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A Moment of Relaxation for a Lifetime of Memories

Aug 28, 2014

Earlier this year, we had the rare opportunity to meet a member of the Maasai tribe, “Cici Ole Tipanko’ and welcome her to our studio. She is the Maasai Chief’s wife from Ngong Hills, Kenya. From the moment she stepped into our studio she expressed how different both of our worlds and societies are today.

Everyone here at Elements Massage Riverdale were so happy to have been able to give her a moment of peace and relaxation.

Letter from Cici

 

 

Chief Tipanko (Cici's husband)  is a representative for MAGSA (a Maasai Good Salvage outreach organization) that seeks to encourage education, preserve tribal cultural values, end harmful practices, present disease, and establish ongoing clean water sources and community sanitation. 

 

If you would like to learn more about MAGSA and the Maasai, please visit www.magsaoutreach.org.

 

Maasai History:

The Maasai are a traditionally nomadic group who live in the south of Kenya and the north of Tanzania.  Due to their distinctive customs and dress, as well as their proximity to many game parks of East Africa, they are among the most well-known African ethnic groups.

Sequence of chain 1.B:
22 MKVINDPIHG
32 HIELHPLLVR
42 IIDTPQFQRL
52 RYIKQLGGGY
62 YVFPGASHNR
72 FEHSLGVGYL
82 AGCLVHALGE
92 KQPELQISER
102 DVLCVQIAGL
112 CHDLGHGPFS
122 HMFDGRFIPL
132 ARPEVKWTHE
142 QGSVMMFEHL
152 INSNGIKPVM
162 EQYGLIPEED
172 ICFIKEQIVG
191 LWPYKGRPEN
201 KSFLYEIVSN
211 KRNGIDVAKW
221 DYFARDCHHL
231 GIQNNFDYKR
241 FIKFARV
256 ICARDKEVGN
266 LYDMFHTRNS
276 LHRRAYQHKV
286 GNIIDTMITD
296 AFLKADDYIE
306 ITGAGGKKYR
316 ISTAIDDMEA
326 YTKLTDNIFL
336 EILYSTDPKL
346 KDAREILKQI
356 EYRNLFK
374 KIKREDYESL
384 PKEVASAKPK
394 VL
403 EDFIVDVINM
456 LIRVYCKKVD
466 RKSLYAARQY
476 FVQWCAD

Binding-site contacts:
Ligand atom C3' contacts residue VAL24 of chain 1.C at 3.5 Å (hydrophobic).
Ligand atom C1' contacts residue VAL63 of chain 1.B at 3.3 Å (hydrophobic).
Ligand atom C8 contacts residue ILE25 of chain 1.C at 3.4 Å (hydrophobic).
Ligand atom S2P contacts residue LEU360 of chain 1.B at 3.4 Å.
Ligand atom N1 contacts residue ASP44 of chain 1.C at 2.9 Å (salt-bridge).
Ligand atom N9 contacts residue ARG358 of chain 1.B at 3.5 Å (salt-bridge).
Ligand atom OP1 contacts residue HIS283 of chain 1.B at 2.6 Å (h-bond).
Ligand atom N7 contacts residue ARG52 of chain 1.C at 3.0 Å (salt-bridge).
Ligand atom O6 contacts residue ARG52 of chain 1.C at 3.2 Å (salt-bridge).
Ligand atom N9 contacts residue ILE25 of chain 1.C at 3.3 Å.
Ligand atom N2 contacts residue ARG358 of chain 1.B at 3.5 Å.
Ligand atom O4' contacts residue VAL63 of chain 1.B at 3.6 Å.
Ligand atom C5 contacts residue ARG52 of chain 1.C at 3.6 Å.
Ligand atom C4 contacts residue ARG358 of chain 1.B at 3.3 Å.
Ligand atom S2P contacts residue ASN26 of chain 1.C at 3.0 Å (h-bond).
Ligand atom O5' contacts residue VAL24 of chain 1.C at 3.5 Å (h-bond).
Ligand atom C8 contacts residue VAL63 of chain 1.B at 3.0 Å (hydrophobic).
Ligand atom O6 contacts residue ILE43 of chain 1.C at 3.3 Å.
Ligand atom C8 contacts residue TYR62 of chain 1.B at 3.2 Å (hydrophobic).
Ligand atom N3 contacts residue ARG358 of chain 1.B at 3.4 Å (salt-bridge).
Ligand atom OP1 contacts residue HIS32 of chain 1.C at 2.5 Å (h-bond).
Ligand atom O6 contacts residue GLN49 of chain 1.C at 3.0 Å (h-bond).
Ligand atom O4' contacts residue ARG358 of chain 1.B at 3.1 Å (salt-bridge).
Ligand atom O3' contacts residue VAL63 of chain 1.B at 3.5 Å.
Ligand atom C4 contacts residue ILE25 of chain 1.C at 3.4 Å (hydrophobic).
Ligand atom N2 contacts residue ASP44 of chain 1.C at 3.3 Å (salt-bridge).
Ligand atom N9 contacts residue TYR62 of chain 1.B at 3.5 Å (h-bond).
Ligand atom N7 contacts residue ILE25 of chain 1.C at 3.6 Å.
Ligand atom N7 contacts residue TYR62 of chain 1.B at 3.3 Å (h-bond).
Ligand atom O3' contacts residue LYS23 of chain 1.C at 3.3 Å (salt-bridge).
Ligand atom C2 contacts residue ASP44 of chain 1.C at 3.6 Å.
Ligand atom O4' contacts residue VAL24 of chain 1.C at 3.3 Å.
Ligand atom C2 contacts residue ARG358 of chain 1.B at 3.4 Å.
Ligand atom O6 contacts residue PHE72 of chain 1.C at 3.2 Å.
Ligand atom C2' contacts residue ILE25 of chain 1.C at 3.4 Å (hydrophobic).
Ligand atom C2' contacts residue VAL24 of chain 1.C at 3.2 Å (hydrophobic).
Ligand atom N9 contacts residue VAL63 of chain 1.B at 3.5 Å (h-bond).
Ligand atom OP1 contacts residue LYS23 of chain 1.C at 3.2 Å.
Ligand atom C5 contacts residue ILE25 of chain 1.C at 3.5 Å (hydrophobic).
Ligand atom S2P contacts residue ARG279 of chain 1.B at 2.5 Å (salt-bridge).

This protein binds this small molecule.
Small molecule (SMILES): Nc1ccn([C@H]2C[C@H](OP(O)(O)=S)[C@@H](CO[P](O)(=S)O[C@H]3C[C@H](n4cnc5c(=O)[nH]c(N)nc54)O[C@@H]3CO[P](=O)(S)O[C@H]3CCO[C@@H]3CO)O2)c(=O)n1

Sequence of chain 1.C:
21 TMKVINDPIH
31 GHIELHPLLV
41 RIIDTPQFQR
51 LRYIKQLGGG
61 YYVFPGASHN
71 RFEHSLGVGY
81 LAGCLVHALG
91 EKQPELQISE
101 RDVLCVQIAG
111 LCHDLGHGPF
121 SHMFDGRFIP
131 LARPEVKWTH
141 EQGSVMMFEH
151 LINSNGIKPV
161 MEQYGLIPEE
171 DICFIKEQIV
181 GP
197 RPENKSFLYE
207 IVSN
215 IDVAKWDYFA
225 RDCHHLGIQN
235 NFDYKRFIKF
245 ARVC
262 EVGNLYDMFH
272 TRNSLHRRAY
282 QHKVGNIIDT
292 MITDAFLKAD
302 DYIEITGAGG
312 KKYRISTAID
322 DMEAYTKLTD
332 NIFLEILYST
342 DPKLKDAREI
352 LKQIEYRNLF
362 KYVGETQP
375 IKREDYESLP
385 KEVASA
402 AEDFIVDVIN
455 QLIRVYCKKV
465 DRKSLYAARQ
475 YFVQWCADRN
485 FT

The tribe lives in Kenya and Tanzania along the Great Rift Valley. They occupy a land area of 160,000 square kilometers with a population of half a million people. Livestock such as cattle, goats and sheep are the primary source of income for the Maasai. Livetock serves as a social utility and plays an important role in the Maasai economy. Livestock are traded for other livestock, cash or livestock products such as milk and siege. Individuals, families, and clans establish close ties through the provision or exchange of cattle.

The Maasai used to live under a communal land management system. The movement of livestock being based on seasonal rotation. This communal land management system allowed them to utilize resources in a sustainable manner. Each section managed its own territory. Under normal conditions, reserve pastures were fallowed and guarded by the warriors. However, if the dry season became especially harsh, section boundaries were ignored and people grazed animals throughout the land until the rainy season arrived. According to Maasai traditional land agreement, no one should be denied access to natural resources such as water and land.

Cici Ole Tipanko
 
A huge thank you to Donna Solomon for making this happen

 

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